People-to-people solutions

People-to-people solutions: Thanks to Jeff Jarvis for helping me learn more about the work of Spirit of America (You can learn more in Dan Gillmor’s Sunday column about it.} Frankly, as someone who reads a fair amount of history, especially early American history (a benefit from part of the day job), it is frustrating to witness the shrilly defeatist realtime coverage of the aftermath of the war in Iraq. Pick up any of the great books written in recent years about our nation’s founders (my current favorite is Alexander Hamilton by Ron Chernow) and it will strike you as miraculous that our nation survived the decades following our own Revolutionary War. The aftermath of any war is hell. It is chaos defined. Why those who analyze and report this war think it should be any different boggles me.

Yet rather than stew in my frustration, I have decided to join forces with Jeff and other supporters of Spirit of America…to at least do something positive about helping to the address the current chaos. First, I will be contributing (and encouraging others to join me) to the organization’s efforts to match the needs of everyday Iraqis with the generousity of everyday Americans. These are people-to-people, grassroots efforts. Spirit of America has already responded to many requests of in-country U.S. military forces and other U.S. personnel for humanitarian, educational and technological resources needed by Iraqi citizens surrounding them.

I hope you will join me in supporting Spirit of America and in letting others know about its (or better: ours, yours and mine) efforts.

Is Google bad for business (to business publishers?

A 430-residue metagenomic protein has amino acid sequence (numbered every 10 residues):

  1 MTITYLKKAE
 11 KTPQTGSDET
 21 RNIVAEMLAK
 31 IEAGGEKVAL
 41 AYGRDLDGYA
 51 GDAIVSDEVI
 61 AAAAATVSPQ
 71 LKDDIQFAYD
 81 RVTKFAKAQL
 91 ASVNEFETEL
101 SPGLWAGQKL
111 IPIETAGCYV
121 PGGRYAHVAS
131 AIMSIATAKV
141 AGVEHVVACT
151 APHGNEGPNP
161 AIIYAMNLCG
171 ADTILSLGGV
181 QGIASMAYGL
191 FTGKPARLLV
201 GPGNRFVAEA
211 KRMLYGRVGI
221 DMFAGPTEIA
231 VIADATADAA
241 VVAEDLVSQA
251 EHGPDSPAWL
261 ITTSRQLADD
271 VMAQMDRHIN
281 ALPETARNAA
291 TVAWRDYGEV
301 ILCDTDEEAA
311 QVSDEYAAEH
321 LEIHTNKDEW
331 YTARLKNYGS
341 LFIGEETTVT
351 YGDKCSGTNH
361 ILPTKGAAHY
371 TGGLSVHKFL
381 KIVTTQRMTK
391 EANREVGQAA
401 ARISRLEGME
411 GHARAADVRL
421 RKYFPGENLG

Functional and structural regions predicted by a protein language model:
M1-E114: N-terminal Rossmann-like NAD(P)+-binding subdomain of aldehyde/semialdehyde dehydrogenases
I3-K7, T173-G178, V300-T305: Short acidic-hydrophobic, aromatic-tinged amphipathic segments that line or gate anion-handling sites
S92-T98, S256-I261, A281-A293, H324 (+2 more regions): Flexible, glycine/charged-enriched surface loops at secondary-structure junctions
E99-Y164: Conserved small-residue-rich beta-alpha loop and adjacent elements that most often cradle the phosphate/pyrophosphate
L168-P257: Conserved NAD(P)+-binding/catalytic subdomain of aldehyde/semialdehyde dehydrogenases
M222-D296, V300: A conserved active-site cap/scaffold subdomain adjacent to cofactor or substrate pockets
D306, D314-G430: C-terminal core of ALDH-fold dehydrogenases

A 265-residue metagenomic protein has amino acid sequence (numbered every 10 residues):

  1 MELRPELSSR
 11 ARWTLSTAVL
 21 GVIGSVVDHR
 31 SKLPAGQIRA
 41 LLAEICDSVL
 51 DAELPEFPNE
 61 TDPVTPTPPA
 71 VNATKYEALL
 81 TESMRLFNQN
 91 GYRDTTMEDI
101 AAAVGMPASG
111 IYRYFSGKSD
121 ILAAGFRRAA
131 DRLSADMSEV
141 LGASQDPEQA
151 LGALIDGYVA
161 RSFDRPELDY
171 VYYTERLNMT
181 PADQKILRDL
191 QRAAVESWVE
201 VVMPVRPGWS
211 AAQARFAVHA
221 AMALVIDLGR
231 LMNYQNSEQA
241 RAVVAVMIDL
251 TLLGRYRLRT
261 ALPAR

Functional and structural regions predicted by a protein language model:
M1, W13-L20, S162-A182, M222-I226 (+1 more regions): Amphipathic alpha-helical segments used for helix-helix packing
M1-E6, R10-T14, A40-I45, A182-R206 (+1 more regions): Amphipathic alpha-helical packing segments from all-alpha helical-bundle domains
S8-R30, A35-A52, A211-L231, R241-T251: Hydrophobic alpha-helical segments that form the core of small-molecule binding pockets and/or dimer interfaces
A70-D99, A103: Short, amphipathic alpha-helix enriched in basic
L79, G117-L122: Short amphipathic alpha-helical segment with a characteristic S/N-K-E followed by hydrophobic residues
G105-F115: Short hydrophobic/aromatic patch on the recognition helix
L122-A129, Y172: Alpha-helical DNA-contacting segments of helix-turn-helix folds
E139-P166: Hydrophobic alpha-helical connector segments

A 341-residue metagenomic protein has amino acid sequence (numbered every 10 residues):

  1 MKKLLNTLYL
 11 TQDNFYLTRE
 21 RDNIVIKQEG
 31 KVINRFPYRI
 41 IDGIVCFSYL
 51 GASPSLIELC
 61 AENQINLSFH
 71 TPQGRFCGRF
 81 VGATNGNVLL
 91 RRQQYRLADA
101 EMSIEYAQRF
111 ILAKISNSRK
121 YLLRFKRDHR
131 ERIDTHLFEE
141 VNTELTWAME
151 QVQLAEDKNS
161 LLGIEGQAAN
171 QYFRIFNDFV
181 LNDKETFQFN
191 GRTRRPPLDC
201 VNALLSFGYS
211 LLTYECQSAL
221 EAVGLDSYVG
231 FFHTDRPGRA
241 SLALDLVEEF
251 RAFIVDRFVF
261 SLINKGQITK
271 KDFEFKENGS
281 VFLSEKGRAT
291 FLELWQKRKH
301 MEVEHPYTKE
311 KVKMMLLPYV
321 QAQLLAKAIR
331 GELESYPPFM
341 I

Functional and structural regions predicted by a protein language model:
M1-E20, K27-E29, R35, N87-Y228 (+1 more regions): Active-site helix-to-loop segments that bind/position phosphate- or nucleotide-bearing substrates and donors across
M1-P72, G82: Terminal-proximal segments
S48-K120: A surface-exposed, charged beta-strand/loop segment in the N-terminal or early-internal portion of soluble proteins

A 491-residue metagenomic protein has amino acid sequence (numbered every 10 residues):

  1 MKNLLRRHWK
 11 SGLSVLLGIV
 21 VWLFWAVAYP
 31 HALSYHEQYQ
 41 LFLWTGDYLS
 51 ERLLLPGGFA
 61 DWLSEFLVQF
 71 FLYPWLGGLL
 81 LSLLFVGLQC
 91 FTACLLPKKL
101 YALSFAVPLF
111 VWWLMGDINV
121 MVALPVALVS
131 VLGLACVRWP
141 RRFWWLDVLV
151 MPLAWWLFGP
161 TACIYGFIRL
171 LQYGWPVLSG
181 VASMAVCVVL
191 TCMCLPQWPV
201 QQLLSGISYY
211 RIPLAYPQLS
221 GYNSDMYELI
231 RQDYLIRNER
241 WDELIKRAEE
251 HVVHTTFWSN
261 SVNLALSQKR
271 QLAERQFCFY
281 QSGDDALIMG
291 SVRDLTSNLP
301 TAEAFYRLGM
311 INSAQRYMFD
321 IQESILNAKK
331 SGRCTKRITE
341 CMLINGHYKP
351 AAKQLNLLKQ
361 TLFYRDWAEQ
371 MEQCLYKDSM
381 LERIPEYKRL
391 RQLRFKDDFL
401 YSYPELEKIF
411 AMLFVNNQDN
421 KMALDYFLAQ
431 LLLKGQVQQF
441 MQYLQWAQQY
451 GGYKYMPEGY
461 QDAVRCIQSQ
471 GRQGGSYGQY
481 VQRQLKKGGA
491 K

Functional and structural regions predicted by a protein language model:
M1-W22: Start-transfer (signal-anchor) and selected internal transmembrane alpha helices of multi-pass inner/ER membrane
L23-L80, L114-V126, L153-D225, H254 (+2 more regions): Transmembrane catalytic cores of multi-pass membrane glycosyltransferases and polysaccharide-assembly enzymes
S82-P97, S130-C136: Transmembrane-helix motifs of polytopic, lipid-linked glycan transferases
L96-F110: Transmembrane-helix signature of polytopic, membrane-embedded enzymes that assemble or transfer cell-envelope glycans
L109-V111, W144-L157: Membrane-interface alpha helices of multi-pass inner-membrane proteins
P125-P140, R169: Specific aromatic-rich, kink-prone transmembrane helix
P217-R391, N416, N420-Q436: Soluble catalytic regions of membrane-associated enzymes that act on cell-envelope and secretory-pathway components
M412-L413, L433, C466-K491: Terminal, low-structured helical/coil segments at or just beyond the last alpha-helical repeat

Is Google bad for business (to business publishers)? A big chunk of Google‘s revenue is business-to-business advertising dollars. What is the dramatic growth of such online advertising expenditures doing to traditional print-based business-to-business publishers? Frankly, no one knows the answers yet, but Pat Kenealy, CEO of IDG, is at least asking the questions…and suggesting other business-to-business publishers start asking the same. This may seem like an esoteric issue, but it is important for publishers to follow the nuances of this issue. As Pat leads one of the world’s largest business-to-business media companies, one that has always been an aggressive leader in putting its content on the web, free for all Internet users to access, it will be important to watch what IDG does if Google gains a larger and larger piece of the budget pie from traditional IDG advertisers. Would it be too far-fetched to imagine a day in which IDG and other business-to-business publishers who offer their content free to web users not allow Google to index their websites? If IDG cuts off their content from Google, would they be shooting themselves in the foot…or would they be making the only decision that makes sense? I know some people believe, “you don’t exist if you don’t allow Google to index you,” but the content produced daily by the hundreds of technology writers and analysts employeed by IDG will be found by those in the IT world who depend on it, Googled or not. I don’t know the answers, but this will be interesting to follow.